Julian Castro in Jacobin Magazine


On Civil Rights: Protections for GLBTQ; benefits to same-sex partners

Castro also led the creation of one of the country's strictest anti-smoking laws, drafted a successful resolution denouncing Arizona's racist 2010 immigration law, supported extending benefits to same-sex partners of city employees and , after years of reluctance, eventually supported an update to anti-discrimination protections to include sexual orientation.
Source: Jacobin Magazine on 2020 Democratic primary contenders Feb 15, 2019

On Corporations: Supported tax breaks to lure corporations

Castro's approach to job growth often involved corporate giveaways. A month after insurance company AllState announced it was opening up a bilingual customer information center in San Antonio, receiving $1.1 million from the state government, Castro backed and voted for an incentives package that gave the company a six-year, 65 percent tax abatement, a $30,000 grant for permitting and development fees, and nominated it to be able to receive a $1.25 million refund in sales and uses taxes.
Source: Jacobin Magazine on 2020 Democratic primary contenders Feb 15, 2019

On Education: Extended Pre-K education for needy kids

Castro's signature mayoral accomplishment was his "Brainpower Initiative," later changed to "Pre-K 4 SA" and passed by ballot measure in 2012. The initiative raised the sales tax by an eighth of one cent to pay for extending early childhood education to thousands of mostly impoverished four-year-olds. Castro initiated and relentlessly campaigned for the measure.
Source: Jacobin Magazine on 2020 Democratic primary contenders Feb 15, 2019

On Energy & Oil: Green Jobs Leadership Council: more solar; less coal

Castro created a Green Jobs Leadership Council and voted for an incentive package to bring solar panel maker Nexolon America to the city. CPS Energy (San Antonio's publicly owned energy utility) invested $50 million in alternative energy research and signed a deal for the world's largest solar installation, approved energy efficiency upgrades to three landmarks, lured green tech companies to the city, inked a deal to build five solar plants, and pledged to close one of its coal plants by 2018.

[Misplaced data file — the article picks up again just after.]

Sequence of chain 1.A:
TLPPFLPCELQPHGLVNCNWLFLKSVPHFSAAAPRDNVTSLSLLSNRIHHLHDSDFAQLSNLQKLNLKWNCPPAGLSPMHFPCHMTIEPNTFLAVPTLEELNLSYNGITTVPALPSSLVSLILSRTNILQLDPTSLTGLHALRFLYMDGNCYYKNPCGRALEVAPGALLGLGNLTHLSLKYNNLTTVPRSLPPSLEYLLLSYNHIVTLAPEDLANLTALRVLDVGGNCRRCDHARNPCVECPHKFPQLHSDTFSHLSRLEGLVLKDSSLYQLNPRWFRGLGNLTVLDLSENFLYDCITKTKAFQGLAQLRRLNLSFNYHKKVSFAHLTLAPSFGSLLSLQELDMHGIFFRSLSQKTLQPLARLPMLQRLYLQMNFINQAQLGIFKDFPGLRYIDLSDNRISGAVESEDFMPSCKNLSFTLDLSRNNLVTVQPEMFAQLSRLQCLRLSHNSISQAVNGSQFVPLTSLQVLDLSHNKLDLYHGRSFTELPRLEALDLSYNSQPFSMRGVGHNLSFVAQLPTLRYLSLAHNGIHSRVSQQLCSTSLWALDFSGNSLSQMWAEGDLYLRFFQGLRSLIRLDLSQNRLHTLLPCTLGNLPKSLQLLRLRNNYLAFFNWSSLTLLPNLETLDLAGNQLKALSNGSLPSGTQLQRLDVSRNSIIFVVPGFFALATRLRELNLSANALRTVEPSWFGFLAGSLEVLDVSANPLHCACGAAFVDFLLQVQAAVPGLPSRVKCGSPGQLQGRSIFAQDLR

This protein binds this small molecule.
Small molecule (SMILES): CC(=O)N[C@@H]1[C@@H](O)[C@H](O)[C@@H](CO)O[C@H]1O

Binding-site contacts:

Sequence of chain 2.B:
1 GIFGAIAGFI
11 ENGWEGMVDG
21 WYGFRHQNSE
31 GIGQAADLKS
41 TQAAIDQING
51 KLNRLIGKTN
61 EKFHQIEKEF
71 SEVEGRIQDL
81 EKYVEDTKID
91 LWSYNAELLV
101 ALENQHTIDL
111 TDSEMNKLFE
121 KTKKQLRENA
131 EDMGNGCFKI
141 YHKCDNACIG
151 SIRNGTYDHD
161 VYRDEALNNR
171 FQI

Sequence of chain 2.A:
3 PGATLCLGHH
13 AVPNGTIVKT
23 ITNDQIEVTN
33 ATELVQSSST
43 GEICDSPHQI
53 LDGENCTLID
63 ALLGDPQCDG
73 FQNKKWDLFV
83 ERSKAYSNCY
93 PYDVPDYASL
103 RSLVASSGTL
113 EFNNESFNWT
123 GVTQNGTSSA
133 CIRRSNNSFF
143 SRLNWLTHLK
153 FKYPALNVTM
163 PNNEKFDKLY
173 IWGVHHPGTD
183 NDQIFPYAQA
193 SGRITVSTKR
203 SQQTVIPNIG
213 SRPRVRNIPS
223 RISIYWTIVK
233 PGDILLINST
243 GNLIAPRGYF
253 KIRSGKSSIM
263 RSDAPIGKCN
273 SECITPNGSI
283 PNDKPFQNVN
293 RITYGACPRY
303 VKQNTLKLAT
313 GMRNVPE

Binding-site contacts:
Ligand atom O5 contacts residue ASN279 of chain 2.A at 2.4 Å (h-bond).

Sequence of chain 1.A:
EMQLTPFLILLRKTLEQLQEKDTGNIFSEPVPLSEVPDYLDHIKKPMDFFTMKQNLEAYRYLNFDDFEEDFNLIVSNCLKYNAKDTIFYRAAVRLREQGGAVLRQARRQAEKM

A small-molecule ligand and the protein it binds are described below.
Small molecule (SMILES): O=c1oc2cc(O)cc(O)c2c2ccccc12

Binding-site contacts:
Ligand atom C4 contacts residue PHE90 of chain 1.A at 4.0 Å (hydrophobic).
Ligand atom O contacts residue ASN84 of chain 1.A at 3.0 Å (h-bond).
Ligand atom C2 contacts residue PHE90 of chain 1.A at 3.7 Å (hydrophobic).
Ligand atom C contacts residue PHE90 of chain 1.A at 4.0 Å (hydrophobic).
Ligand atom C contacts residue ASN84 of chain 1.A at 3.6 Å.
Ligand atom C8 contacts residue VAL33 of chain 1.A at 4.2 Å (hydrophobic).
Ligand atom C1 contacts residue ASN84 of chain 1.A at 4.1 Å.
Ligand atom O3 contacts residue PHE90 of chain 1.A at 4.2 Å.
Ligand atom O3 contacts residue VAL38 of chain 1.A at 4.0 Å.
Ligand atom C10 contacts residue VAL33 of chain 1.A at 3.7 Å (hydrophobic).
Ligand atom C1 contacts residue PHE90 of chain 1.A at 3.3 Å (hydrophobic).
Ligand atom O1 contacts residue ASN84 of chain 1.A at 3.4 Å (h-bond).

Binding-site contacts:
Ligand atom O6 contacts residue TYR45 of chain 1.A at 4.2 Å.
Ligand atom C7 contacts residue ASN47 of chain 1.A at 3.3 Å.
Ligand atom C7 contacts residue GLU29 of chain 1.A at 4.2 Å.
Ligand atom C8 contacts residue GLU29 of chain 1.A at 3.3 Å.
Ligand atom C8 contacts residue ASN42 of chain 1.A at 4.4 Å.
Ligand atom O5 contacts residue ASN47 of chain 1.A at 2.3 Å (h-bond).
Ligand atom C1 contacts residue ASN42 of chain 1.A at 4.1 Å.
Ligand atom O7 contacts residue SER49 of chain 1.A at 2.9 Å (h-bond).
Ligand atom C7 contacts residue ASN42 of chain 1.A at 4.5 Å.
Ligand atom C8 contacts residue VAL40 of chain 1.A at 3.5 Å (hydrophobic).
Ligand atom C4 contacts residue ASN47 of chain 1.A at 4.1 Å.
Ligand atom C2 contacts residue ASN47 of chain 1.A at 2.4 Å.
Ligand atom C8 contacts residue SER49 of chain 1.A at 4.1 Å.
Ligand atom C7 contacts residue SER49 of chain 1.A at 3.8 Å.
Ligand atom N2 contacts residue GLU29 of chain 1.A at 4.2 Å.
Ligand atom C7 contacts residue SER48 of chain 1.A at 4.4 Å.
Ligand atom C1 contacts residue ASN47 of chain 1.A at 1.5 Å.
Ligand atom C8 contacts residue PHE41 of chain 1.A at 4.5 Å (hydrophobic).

Source: Jacobin Magazine on 2020 Democratic primary contenders Feb 15, 2019

On Energy & Oil: Supported both fossil fuel and green energy

San Antonio relied on a drilling boom in the Eagle Ford Shale, an oil and natural gas basin. It contributed to the city's poor air quality. This was Castro's "new energy economy": continued investment in and promotion of oil, natural gas, and "clean coal," partnered with a movement toward alternative energy for electricity production. It was Obama's "all of the above" energy policy, but at the municipal level.
Source: Jacobin Magazine on 2020 Democratic primary contenders Feb 15, 2019

On Homeland Security: Supported military expansion into cybersecurity

By 2011 the military's economic impact in the city was measured at $27.7 billion, larger than any other sector. After the US Cyber Command announced plans in 2009 to hire one thousand cyber experts, Castro co-signed a letter asking for them to be headquartered in the city. "San Antonio is producing the brainpower in the twenty-first century to defend our nation," he told a cybersecurity conference held by the St. Mary's University Center for Terrorism Law.
Source: Jacobin Magazine on 2020 Democratic primary contenders Feb 15, 2019

On Jobs: Opposed unionizing city employees

Castro promised not to use the mayor's office to empower unions. While Castro backed the right of non-uniformed city employees to "meet and confer" with the city manager, something unanimously approved by a 2008 council vote, he stressed that "it's non-binding; it's not collective bargaining," and opposed granting such rights to civilian city employees. Nonetheless, he received the endorsements of several local unions, including the San Antonio Police Officers Association.
Source: Jacobin Magazine on 2020 Democratic primary contenders Feb 15, 2019

On Tax Reform: Senior/disabled property tax freeze favored wealthy

Castro was the first council member to advocate for a ballot measure to permanently freeze San Antonio's property taxes for seniors and disabled, even though the city already exempted the elderly from the first $65,000 of their home's value, and the first $12,500 of a disabled resident's home value. Rather than propose raising these thresholds, Castro favored a blanket freeze. This would chiefly benefit residents in the city's North Side, where property values were higher.

Castro balked at raising property taxes. The 2009 budget cut them by less than 0.2 cents. When one council member suggested raising them in 2010 to avoid service cutbacks, Castro demurred. "I'm very comfortable leaving the property tax rate where it's at," he said. "We have made significant spending cuts over the last couple years and that has served us well during this budget year." By the time he left office, property taxes in the city hadn't gone up for more than twenty years.

Source: Jacobin Magazine on 2020 Democratic primary contenders Feb 15, 2019

The above quotations are from Jacobin Magazine
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Page last updated: Nov 12, 2019